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The Anatomy of the Rotator Cuff

Orthopedic doctors often treat patients with rotator cuff tears and similar injuries. These conditions often cause pain and weakness, and they interfere with your ability to perform daily activities. If your orthopedic doctor diagnoses you with a rotator cuff condition, it can be helpful to have a basic understanding of the anatomy of the area. The rotator cuff is located in the shoulder. It consists of several muscles and tendons, which allow for range of motion and stability. The following muscles make up the rotator cuff.

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Supraspinatus
The scapula is the clinical term for the shoulder blade. The supraspinatus muscle begins just above the spine of the shoulder blade and connects to the humerus, which is the upper arm bone. This rotator cuff muscle is critical for daily movement because it allows you to elevate your shoulder joint. Its other primary function is to provide stabilization for the area in which the end of the humerus meets the shoulder joint.

Infraspinatus
The infraspinatus is located below the supraspinatus. It starts below the spine of the shoulder blade and connects to the posterior side of the humerus. The primary function of the infraspinatus is to allow for the external rotation of the shoulder joint. Like the supraspinatus and the other rotator cuff muscles, the infraspinatus also helps to stabilize the end of the humerus.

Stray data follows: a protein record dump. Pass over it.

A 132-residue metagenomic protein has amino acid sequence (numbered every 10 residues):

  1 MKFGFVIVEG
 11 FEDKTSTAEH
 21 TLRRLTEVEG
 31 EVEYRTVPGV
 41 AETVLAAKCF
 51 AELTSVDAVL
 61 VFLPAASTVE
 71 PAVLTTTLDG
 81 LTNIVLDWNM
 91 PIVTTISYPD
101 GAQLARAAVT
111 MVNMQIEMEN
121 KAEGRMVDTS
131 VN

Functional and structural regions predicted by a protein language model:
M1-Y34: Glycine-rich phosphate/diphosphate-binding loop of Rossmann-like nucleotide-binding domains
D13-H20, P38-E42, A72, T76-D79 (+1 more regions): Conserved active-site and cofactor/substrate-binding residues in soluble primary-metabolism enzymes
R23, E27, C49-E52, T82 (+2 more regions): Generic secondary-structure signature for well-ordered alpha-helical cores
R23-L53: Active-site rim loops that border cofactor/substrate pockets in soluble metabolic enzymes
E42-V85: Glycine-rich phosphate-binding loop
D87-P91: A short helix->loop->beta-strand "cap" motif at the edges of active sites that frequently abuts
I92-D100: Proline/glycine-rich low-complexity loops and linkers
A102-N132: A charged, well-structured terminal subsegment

Teres Minor
If your orthopedic doctor informs you that you’ve torn the teres minor, this refers to the muscle that begins on the lateral side of the scapula. The other end of the teres minor connects to an area on the humerus. The teres minor provides the same functions as the infraspinatus.

Subscapularis
Orthopedic conditions may sometimes involve the subscapularis, which is a broader rotator cuff muscle connecting the upper arm bone to the shoulder blade. When you raise your arm, the subscapularis presses down on the head of the humerus, providing for better movement.

Patients who suffer a rotator cuff injury and delay seeking orthopedic treatment are likely to sustain even greater damage. Safeguard your health by scheduling an appointment with Able Orthopedic & Sports Medicine. You can reach our orthopedic clinic in Forest Hills, New York by calling (718) 897-2228.

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Able Orthopedic & Sports Medicine, PC
Located at
76-55 Austin Street
Forest Hills, NY 11375
Phone: (718) 897-2228
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